History of the Declaration of Independence and The Declaration of the Rights of Man and of the Citizen

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In one corner we have a nation, fed up with the corruption and constant bullying of their big brother nation, seeking the approval of the world for a revolution. In the other corner we have a nation, bent on gaining the equality among all individuals in their state, coming together to lay down the law to their king. Both America and France had a thirst for a new equal nation and government in which power was given to the people and not to a tyrannical figure. Individuals from both of these countries sat down and wrote up a letter of declaration in demand of the freedom that they so rightfully deserved. Both of them won that freedom, as the Declaration of Independence and the Declaration of the Rights of Man and of the Citizen flourished…show more content…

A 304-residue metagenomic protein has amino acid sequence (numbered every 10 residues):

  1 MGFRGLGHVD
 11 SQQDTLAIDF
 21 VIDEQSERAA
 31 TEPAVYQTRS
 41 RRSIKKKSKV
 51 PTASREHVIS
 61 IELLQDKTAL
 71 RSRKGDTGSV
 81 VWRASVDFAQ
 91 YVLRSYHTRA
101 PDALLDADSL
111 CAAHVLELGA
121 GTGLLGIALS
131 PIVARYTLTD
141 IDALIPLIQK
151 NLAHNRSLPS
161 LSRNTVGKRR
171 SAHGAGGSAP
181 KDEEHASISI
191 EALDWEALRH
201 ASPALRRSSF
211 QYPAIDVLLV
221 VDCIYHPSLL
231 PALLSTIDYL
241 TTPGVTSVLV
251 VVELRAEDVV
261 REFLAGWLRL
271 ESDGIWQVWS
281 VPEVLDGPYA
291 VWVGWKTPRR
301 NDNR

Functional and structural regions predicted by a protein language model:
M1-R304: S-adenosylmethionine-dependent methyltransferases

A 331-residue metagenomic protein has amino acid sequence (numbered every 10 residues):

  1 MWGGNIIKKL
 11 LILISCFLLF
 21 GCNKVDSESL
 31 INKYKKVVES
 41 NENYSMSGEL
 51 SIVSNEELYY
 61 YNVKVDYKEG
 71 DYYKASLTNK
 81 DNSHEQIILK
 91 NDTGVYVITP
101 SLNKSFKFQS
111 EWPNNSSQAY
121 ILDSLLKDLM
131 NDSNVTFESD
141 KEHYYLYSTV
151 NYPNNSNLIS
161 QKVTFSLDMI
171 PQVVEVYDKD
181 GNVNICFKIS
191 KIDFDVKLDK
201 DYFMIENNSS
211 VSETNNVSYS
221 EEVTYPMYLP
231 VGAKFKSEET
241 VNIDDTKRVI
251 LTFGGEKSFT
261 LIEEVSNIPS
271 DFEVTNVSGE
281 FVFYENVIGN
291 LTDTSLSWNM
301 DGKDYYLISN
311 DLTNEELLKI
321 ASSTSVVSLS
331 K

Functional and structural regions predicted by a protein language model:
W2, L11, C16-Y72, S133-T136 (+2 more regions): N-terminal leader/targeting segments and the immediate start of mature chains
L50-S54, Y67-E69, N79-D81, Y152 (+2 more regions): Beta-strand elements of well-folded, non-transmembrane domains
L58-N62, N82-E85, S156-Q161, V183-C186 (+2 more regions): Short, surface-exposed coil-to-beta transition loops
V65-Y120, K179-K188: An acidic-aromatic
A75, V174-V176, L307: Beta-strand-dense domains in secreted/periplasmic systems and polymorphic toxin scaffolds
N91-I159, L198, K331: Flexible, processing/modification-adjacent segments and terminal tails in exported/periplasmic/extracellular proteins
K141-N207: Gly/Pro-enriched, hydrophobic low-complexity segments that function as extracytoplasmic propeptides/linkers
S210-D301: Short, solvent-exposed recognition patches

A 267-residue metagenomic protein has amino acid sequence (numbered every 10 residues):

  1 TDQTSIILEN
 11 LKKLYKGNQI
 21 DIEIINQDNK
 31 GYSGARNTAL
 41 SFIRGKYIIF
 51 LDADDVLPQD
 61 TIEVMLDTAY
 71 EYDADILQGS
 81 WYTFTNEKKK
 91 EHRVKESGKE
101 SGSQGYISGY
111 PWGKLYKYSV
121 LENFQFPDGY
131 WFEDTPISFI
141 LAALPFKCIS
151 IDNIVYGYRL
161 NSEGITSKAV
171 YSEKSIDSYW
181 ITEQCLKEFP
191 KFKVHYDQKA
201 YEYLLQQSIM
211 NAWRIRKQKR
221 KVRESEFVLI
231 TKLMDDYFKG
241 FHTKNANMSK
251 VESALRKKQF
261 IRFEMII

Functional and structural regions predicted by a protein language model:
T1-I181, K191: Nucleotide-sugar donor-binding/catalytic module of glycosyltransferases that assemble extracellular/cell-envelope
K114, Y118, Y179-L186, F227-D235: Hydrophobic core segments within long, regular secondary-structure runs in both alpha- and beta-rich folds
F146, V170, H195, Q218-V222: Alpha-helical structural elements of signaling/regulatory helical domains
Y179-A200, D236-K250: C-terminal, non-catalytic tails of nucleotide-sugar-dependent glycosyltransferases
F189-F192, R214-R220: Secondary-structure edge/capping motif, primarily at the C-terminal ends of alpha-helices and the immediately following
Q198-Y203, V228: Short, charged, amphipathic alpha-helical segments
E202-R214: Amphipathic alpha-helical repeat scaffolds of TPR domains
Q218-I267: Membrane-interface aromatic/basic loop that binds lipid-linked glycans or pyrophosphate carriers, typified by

The first and most prominent argument I have with these two documents is there method in itself. Both declarations gave direct and justified reasons for a revolution, but the Declaration of Independence seemed to have taken a passive role. It argued that King George and the British were wronging them and that America was at their last straw. America was being oppressed and grew tired of it. The Declaration stated that the British were infringing on their God-given rights as humans, imposing taxes without consent, denying fair trials, as well as many other grievances that attacked the American colonies. Therefore, with their back against the wall they had to separate themselves from the British and establish their own government or live their lives in fear forever. In contrast, The French’s Declaration of the Rights of Man and of the Citizen took on a more active role. The French people, also known as the National Assembly, banded together and came up with a list of seventeen laws that they felt gave power to the people over those of nobility. They felt that the king and the noble’s lack of concern or ignorance of the rights of man was the cause of such a corrupted government, and that gave them a justified reason for revolt. The Declaration of the Rights of Man shows more comparison to America’s Constitution or Bill of Rights than to the Declaration of Independence. It stated the rights they were warranted and an obligation for the government to
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